My father, too, was a car aficionado. Growing up, the first family car I can remember was a black 1953 Buick Roadmaster convertible followed by a beautiful silver grey 1954 Olds convertible with red leather upholstery. Then in 1955, my father took delivery of the very first T-Bird on the East Coast, a stunning black 2-seater with wire wheels, a Continental mount and snazzy black and white genuine leather upholstery.
Unfortunately, my father's enthusiasm for the car was short-lived. The roof leaked incessantly, despite the best efforts of the local Ford dealer to fix it and this, coupled with a series of other small annoyances, caused my father to write a series of searing letters to the head of the Ford Motor Co. - maybe even Henry himself - and in 1959 Ford capitulated, offering my father a brand new 1960 4-seater T-Bird free of charge - if he would just stop writing them and, of course, he needed to turn in his '55.
Even though I was only 10 at the time, I argued long and bitterly for the '55 to remain in the family. I said it was destined to become a classic, that a little leak was a small inconvenience to pay for such beauty and - most of all - I had been counting on driving the car when I turned sixteen. "Wear a raincoat," I suggested. But one morning in late 1959, a FoMoCo representative pulled up in front of our driveway in a boxy, metallic gold 4-seater T-bird and drove away with "my" classic black 2-seater.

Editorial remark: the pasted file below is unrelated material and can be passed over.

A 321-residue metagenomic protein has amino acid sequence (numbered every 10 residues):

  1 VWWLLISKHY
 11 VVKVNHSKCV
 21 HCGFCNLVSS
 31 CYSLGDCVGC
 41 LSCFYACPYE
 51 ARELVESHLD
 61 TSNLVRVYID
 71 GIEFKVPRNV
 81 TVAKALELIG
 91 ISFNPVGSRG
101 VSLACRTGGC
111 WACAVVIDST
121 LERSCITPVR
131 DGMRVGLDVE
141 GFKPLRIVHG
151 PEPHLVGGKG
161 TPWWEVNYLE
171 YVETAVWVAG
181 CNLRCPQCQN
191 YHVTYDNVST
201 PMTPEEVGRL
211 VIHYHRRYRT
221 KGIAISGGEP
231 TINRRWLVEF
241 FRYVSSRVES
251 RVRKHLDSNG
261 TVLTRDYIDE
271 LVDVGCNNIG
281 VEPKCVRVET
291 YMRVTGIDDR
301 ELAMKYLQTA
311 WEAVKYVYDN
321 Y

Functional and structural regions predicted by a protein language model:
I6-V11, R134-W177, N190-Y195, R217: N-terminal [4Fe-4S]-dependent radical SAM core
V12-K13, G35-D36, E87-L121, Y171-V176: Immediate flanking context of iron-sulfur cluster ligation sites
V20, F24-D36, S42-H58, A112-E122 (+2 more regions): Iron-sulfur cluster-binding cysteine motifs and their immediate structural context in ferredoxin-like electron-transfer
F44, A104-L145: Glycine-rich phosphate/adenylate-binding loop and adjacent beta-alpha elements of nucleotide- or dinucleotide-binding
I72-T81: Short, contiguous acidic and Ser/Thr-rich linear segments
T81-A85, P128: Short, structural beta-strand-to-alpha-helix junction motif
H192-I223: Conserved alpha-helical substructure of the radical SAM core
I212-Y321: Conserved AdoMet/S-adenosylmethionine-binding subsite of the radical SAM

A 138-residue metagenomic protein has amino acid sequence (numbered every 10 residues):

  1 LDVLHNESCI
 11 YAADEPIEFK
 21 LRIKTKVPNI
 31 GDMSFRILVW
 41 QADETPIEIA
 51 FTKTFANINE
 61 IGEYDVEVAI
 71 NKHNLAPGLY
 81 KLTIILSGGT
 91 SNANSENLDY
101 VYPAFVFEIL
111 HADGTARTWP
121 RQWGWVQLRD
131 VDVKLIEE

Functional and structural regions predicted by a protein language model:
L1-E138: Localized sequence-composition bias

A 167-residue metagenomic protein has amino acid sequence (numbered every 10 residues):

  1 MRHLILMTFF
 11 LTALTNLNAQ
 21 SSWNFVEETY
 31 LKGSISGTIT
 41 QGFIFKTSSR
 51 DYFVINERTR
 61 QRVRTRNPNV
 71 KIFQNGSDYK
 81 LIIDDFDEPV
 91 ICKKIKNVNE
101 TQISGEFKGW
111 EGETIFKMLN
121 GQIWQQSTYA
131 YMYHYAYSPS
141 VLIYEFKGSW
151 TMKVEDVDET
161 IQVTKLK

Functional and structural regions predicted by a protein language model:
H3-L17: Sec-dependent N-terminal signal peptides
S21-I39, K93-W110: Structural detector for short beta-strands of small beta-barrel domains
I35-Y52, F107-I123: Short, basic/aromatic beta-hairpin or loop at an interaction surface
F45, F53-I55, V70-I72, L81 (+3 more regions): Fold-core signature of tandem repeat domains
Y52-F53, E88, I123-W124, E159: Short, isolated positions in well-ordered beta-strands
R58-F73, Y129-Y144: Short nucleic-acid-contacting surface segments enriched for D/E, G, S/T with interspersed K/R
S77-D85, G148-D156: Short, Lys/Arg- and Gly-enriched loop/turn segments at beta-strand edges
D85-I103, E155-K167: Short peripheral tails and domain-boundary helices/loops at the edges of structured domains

My father's luck with cars changed irrevocably after that. He even ended up buying a Corvair in 1964, just before the Mustang was introduced to America and Ford had another classic hit on its hands while we had one of the all-time clunkers.
Owning and driving a Morgan takes you back to another era: motoring. Owning and driving a Morgan labels you: a bit of a rebel. And owning and driving a Morgan can take you on a journey to another dimension when it comes time for servicing.
My latest servicing saga has to do with the dreaded "Morgan death rattle". This affliction occurs at a certain speed - in my case 45 mph - whereby the car begins to buck and shake severely, threatening to come apart at the joints.
After calling around to a number of sources, I found a restoration shop just north of San Diego that claimed to have the remedy. So down the Interstate 5 my car was trailered with explicit instructions to my newest mechanic to make the eradication of the "death rattle" his highest priority.
A month later, the mechanic called and assured me my car had been cured. I drove down to San Marcos with a friend who had volunteered to follow me back up to LA - just in case. No sooner had we pulled onto Route 78, than my beautiful yellow Morgan started shaking and bucking all over again.
As of this writing, the "death rattle" still lives and the cure is still unknown...
Sometimes when I get fed up with the frustrations and inconveniences of servicing and parts and finding an honest mechanic, I begin to think seriously about selling my car -- and then I hear the words of my seven year-old son - "Dad, take me for a ride in the Yellow Morgan" - and I think of a ten year old boy watching a black 1955 T-Bird disappear down the driveway and I am determined not to make the same mistake.